And so late last year I sat down with Governor Snyder over on West Outer Drive, I showed him that solid neighborhood and I said "it's neighborhood like this that are being decimated, good solid houses that people are being forced out of, so we got to stop. He says "what do you want to do?", I said "instead of 18% interest, what can't we have an agreement where the Treasure charge only 6% so we can make this work. And then for those who have just ridiculous amounts, if their back taxes are more than 25% of the house, let the Treasure write that down. There are people who think that Republics and Democrats should fight and that I should argue with the governor and not work with him. But the Governor listen to what I said and he said "I support you on this but you don't have very much time, there is only a few weeks in the legislature cession". With his support, we went to work, the Treasure and its deputy, Dave Shemenski one of the great public service in Michigan, they had to line up all the treasures of the state. We had to get 83 treasure to go along with it, and we got them on board and I will be forever grateful to Ted Wahby, the treasure of Macomb County who stepped in and helped us at a critical time. We went to the legislature and the Detroit delegation, the Republicans, the Senators, the representatives from Detroit who're just phenomenally being united. We've got bi-partisan sponsors Phil Cavanaugh from Detroit and John Walsh, a Republican, to put the bill trough with everybody's cooperation. We've got great leadership help from people like Tim Greimel and when it got down to the last couple of days and it looks like we're gonna run out of time Arlen Mekoff an outstate Republican who is now the Senate Majority Leader made it a point to get our bill on the senate floor right before Christmas and got it voted out. We got the bill trough in bi-partisan fashion, they thought it couldn't be done.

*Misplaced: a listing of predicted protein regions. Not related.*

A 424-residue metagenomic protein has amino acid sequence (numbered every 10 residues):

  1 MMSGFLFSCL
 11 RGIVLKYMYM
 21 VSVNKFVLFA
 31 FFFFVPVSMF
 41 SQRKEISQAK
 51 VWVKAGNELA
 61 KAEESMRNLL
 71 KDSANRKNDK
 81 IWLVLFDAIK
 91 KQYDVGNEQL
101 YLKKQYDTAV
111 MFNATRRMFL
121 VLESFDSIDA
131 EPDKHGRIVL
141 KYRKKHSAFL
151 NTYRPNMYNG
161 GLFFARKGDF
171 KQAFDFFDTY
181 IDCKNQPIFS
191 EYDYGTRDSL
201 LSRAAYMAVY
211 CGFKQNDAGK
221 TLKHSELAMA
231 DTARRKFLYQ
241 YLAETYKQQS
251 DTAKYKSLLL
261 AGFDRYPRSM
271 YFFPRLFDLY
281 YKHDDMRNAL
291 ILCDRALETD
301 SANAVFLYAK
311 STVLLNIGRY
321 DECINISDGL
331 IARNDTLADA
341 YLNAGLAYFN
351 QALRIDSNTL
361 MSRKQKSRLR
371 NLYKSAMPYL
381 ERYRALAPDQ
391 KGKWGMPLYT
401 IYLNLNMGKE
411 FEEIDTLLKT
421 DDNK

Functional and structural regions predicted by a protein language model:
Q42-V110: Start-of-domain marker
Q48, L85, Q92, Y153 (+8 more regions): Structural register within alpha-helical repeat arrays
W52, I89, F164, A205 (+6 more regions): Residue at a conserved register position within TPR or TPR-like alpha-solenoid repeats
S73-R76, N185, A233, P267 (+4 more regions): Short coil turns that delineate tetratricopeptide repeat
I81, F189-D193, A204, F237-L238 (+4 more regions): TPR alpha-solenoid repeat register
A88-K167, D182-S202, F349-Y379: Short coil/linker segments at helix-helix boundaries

So how is it working? The law has only been in effect for about 3 weeks, I talked to the Treasurer this morning, he says out of the 18 000 families in that situation in the last 3 weeks, 6000 have already signed an agreement to be able to stay in their homes! You're seeing the TV ads, you can go to the Treasurer's office, go down the Wayne County Community College at the Downtown campus on Saturday, the Treasurer will offer you 10% down, the balance over 4 to 5 years at 6% interest, you've got a really high arrearage, he can do something about that but a whole lot of people went to trouble to create this opportunity, it's an opportunity that has never existed before and I urge the people in this community, if you're behind in your taxes you do not need to lose your house, we want you to stay here, please go to the Treasurer's Office and enter into a repayment agreement.